3. The plaintiff's present position is due to his own negligence. He was duly impleaded in Banke Lal's last suit and he rightly raised the plea that the property could not be sold until the sum of Rs. 737 had been paid to him. The Court passed a wrong decree directing the property to be sold subject to his lien. It ought to have directed Banke Lal to pay the money before he put the property to sale. The plaintiff remained satisfied with that decree.
4. If we assume that the Court meant by the words 'subject to the lien of Moti Ram' that the money was to be paid before the property was sold, then Moti Ram has been most negligent. Even when the final decree was prepared, he did not appear to see that the decree was properly drawn up and as a matter of actual fact it omitted all mention of his rights.
5. When the decree was put into execution and notice issued to him, he did not appear and the property was sold and possession awarded. He then came into Court and asked to be re-placed into possession. The Court refused his plea and he did not appeal.
6. It is clear that no separate suit will now lie. The matter was one that ought to have been raised and actually was raised between the parties in the previous litigation and Moti Ram asked for the relief to which he was entitled, viz., that the property should not be sold until he had been paid off. The Court's decree did not in terms grant him that relief. If its decree be taken as a refusal to grant the relief he cannot now sue for it again.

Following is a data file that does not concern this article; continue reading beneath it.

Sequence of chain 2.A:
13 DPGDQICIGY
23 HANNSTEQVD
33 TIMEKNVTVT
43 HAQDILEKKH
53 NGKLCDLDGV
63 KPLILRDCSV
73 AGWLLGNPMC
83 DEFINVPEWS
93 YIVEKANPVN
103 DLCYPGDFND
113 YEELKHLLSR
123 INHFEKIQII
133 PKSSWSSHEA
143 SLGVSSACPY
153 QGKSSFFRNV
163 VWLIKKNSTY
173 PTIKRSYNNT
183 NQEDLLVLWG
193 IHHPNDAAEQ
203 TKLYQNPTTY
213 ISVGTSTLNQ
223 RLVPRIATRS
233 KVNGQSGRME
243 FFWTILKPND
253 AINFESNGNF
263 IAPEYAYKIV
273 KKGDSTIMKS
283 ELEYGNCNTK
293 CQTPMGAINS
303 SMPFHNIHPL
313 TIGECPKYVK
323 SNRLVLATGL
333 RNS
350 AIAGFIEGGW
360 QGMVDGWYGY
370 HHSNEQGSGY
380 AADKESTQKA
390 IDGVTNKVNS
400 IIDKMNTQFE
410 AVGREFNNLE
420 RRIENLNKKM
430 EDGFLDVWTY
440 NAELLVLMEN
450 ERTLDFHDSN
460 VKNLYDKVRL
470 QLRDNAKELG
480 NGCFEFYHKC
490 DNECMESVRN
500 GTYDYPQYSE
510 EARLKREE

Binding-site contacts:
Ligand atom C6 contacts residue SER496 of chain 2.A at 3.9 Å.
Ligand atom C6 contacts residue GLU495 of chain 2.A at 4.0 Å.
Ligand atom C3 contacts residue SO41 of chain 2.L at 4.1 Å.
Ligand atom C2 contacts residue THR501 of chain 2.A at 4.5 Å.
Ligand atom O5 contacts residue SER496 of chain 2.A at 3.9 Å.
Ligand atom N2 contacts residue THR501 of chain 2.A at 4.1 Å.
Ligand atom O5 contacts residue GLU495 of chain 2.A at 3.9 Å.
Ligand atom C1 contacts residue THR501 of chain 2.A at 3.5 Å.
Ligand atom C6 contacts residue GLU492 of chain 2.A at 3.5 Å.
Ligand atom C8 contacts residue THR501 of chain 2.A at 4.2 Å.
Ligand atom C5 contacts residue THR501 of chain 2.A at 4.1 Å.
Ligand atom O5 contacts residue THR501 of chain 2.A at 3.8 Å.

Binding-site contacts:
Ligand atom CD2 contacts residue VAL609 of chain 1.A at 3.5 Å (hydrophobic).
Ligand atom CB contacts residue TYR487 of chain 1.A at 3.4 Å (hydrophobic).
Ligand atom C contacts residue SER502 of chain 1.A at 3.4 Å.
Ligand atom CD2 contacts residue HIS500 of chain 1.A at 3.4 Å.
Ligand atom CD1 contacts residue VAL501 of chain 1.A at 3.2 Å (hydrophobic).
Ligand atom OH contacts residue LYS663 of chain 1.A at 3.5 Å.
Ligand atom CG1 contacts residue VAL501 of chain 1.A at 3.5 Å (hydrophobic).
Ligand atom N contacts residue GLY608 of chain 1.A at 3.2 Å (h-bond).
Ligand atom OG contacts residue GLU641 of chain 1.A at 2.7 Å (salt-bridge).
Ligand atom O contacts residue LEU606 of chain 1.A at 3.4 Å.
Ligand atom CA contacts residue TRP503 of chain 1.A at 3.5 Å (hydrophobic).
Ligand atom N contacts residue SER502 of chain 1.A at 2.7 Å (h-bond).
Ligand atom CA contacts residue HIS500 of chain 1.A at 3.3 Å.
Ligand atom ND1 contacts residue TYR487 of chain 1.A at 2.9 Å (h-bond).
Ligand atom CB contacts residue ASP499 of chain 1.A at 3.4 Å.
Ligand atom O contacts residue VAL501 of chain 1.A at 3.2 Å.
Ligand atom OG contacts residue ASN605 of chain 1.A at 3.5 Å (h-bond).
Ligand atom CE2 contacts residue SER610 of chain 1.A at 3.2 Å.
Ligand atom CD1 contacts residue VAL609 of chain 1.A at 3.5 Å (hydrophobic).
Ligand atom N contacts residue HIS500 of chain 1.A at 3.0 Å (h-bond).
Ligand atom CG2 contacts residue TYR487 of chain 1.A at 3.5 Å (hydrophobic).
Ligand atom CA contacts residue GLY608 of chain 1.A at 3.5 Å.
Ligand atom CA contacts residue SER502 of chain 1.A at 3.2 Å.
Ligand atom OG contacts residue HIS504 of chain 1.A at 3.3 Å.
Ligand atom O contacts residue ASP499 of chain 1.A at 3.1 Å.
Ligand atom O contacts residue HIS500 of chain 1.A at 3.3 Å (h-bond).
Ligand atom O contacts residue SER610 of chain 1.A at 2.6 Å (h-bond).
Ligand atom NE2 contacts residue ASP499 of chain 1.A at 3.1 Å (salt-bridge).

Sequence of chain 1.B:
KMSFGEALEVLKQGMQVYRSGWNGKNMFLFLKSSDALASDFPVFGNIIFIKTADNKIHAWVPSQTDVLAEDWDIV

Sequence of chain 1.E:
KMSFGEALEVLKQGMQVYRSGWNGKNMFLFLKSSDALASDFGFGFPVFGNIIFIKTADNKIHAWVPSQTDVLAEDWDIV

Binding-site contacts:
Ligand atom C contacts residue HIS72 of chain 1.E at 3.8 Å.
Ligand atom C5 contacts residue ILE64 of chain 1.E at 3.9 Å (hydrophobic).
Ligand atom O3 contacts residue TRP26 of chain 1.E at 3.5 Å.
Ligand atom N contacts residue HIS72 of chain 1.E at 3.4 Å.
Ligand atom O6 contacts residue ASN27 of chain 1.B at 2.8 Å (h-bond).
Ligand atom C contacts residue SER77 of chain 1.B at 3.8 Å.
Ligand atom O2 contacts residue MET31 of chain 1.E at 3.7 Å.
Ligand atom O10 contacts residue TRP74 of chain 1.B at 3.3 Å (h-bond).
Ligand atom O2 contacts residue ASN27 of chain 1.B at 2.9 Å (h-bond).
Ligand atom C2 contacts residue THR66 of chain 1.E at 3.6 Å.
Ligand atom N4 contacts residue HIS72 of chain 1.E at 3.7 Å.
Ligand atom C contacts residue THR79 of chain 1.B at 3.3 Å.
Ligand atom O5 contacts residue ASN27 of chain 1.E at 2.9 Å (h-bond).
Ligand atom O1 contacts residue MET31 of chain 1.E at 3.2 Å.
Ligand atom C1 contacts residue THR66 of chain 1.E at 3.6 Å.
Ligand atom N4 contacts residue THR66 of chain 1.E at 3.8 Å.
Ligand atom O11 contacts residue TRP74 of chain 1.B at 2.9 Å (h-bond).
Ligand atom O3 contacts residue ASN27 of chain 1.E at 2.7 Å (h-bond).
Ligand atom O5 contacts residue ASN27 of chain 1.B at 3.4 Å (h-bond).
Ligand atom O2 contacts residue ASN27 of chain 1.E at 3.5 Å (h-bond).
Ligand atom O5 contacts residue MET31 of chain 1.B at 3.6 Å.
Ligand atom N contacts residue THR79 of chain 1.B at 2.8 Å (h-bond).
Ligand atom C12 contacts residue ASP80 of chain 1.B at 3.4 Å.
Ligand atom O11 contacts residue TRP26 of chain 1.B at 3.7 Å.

7. If it be taken as having granted him that relief, he ought to have enforced it in the execution department and no separate suit will lie. If the present suit be treated as an application in the execution proceedings, he is met with the fact that the final decree is silent on the point and no attempt has been made to make it agree with the preliminary decree. If that error be now amended, he will then be met with the fact that when notice was issued to him he took no objection and when after the property had been sold he came into Court and the Court refused to give him his relief in those proceedings, he remained satisfied with that order. The principle of the rule of res judicata must be applied. He ought to have appealed and obtained his relief then and there. He cannot re-open the point again by a fresh application in the execution proceedings. We can see no way of giving him relief now, and he has merely himself and his own negligence to thank for his present difficulty.
8. The appeal must fail and we dismiss it. In the circumstances of the case, however, we order the parties to bear their own costs of this appeal.